International organisations like the OECD, FSF and FATF gain a great deal of their power from the ability to label and categorise (Barnett and Finnemore 1999). The OECD’s efforts to regulate international tax competition since 1998 have provided a classic instance of how international organisations can achieve influence through their authoritative command of language. Various OECD component bodies like the Forum on Harmful Tax Practices and the Committee on Fiscal Affairs have moulded the meanings and connotations attached to the term ‘tax haven’ and have used this label to exert pressure on non-compliant jurisdictions by threatening their reputations. ‘Tax haven’ is now regarded as a pejorative, an unfavourable judgement on a jurisdiction’s stability, financial probity and reputation. The term ‘tax haven’ is a such a persuasive exemplar of the power to label and name because there is so little agreement as to the objective features of tax haven as opposed to non-tax haven jurisdictions, and because the classification of states as such has had important political and economic consequences (see sections 4 and 5).
The OECD has come close on several occasions to admitting that, rather than being determined by any particular cluster of banking, financial and fiscal laws or regulations, its judgements are a reflection of the identity projected by the particular jurisdiction, or how that jurisdiction is perceived in the eyes of third parties. The OECD has in a sense created tax havens by the particular way it has chosen to label.
The first step to substantiating the claim that the term tax haven is very plastic and has been manipulated by the OECD in pursuit of its goals is to establish that there is no close association with one or more definite legal or economic characteristics. A logical place to start is the OECD’s own efforts to determine just what distinguishes tax havens from non-tax havens:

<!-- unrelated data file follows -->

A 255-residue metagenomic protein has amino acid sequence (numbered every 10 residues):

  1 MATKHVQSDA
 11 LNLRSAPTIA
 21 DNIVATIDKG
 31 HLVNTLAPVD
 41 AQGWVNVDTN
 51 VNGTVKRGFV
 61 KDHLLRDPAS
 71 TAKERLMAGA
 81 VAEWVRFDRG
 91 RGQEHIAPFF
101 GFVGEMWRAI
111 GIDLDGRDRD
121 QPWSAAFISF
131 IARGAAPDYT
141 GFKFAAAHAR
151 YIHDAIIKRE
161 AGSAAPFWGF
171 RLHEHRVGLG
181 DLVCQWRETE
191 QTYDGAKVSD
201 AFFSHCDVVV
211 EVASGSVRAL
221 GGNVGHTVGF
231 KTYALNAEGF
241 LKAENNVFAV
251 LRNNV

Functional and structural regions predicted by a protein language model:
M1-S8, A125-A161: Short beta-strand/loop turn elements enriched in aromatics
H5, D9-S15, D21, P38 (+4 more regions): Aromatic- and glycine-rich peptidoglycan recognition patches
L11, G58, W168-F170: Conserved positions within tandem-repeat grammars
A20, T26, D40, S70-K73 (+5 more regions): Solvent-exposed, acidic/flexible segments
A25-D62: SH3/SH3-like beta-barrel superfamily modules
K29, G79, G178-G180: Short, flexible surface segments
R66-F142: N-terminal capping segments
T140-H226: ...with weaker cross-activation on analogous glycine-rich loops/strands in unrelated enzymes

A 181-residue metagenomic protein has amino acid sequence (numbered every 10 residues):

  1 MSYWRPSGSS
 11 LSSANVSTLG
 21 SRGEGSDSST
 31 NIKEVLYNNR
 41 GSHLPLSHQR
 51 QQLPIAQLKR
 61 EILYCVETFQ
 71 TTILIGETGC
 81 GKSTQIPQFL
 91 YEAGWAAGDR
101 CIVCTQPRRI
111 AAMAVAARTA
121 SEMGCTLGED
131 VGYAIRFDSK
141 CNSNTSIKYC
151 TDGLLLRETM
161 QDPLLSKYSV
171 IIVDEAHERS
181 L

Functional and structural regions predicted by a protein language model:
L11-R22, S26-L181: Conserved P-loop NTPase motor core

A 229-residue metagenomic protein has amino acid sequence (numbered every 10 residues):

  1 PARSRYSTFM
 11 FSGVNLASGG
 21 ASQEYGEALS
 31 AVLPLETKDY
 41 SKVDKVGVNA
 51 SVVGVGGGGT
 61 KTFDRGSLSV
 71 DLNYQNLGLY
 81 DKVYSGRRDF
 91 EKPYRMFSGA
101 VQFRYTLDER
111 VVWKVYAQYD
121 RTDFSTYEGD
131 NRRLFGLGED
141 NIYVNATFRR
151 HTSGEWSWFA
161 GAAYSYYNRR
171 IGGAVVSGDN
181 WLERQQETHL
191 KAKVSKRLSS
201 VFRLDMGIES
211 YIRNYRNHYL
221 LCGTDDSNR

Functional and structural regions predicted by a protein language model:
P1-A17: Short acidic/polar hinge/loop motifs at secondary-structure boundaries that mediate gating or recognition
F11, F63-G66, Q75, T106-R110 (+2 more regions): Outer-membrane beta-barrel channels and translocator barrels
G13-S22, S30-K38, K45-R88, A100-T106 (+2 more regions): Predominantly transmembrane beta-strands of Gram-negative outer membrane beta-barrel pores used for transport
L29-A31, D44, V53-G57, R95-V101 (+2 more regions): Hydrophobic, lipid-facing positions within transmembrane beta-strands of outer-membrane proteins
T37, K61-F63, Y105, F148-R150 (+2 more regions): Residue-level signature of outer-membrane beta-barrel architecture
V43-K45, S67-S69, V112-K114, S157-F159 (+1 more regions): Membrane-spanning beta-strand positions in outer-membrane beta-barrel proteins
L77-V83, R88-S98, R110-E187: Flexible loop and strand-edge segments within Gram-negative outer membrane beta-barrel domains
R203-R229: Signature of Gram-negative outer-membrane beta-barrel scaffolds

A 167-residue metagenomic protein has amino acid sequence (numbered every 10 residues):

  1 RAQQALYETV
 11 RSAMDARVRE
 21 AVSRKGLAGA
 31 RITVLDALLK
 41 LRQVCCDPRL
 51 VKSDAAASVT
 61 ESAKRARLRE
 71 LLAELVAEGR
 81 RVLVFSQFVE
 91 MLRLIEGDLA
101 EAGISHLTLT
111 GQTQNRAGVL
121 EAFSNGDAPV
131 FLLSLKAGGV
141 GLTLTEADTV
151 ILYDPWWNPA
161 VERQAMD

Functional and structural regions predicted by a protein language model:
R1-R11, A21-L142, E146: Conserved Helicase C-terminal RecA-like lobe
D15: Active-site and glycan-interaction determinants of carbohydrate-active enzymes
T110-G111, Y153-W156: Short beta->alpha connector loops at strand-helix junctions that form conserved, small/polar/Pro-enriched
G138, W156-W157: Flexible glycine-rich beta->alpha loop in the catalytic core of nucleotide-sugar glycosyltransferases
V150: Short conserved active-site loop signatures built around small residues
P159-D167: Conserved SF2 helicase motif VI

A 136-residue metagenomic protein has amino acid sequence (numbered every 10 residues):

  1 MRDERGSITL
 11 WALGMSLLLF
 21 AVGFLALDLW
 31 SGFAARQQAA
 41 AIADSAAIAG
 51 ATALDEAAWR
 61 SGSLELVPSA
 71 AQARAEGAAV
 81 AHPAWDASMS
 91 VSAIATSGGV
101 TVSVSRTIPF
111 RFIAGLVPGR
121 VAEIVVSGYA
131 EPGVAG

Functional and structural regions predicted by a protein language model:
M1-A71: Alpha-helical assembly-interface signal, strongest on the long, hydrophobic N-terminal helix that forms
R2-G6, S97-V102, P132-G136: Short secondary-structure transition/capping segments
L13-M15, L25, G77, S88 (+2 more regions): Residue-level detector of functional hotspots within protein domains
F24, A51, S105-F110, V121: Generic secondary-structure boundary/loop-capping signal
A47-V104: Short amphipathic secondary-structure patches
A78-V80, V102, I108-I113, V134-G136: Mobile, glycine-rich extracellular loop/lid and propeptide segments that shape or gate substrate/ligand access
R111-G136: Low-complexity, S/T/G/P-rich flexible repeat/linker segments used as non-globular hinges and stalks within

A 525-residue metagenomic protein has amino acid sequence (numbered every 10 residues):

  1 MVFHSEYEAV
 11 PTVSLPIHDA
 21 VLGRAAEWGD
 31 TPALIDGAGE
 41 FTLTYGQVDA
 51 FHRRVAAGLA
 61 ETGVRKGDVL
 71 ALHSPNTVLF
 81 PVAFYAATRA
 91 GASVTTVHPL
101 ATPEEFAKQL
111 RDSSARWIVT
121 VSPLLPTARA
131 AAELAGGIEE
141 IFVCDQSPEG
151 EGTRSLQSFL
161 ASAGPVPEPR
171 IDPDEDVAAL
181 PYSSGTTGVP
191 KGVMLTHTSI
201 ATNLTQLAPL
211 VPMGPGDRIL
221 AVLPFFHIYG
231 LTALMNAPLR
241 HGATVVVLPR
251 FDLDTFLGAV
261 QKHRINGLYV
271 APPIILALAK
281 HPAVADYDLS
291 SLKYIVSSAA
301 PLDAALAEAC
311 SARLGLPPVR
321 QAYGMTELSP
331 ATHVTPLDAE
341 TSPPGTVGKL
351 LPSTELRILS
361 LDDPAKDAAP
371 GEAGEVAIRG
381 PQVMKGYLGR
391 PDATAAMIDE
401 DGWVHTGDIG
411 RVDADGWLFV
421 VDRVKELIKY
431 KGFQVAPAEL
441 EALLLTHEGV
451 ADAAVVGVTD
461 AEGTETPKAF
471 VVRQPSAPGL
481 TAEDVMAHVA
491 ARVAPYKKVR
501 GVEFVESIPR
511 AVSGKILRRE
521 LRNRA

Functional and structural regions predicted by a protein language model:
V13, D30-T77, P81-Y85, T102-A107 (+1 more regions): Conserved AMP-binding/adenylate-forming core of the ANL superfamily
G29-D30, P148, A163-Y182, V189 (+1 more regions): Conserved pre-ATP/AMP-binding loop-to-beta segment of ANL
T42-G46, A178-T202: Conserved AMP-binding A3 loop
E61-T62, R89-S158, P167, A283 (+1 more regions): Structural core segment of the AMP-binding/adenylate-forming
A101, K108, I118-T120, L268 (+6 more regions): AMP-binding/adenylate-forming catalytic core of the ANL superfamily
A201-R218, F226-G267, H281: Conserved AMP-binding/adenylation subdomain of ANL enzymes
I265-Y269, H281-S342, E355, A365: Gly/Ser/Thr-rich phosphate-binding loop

The concept of a “tax haven” is a relative one as any country can be a tax haven in relation to a particular operation or situation.... Attempts to provide a single definition of a “tax haven” are bound to be unsuccessful.... It can be argued that the “tax haven” concept is such a relative one that it would serve no useful purpose to make further attempts to define it. (OECD 1987: 20-21)
The same report did, however, go on to list features commonly associated with tax havens, including a low or zero rate of tax, strict bank secrecy, a large financial sector relative to the rest of the economy, modern communications, absence of currency controls and, significantly, being perceived to be a tax haven (OECD 1987: 22). In the 1998 report that initiated the Harmful Tax Competition initiative, the OECD admits (in a notable understatement) that the term ‘does not have a precise technical meaning’ (OECD 1998: 20), but goes on to say: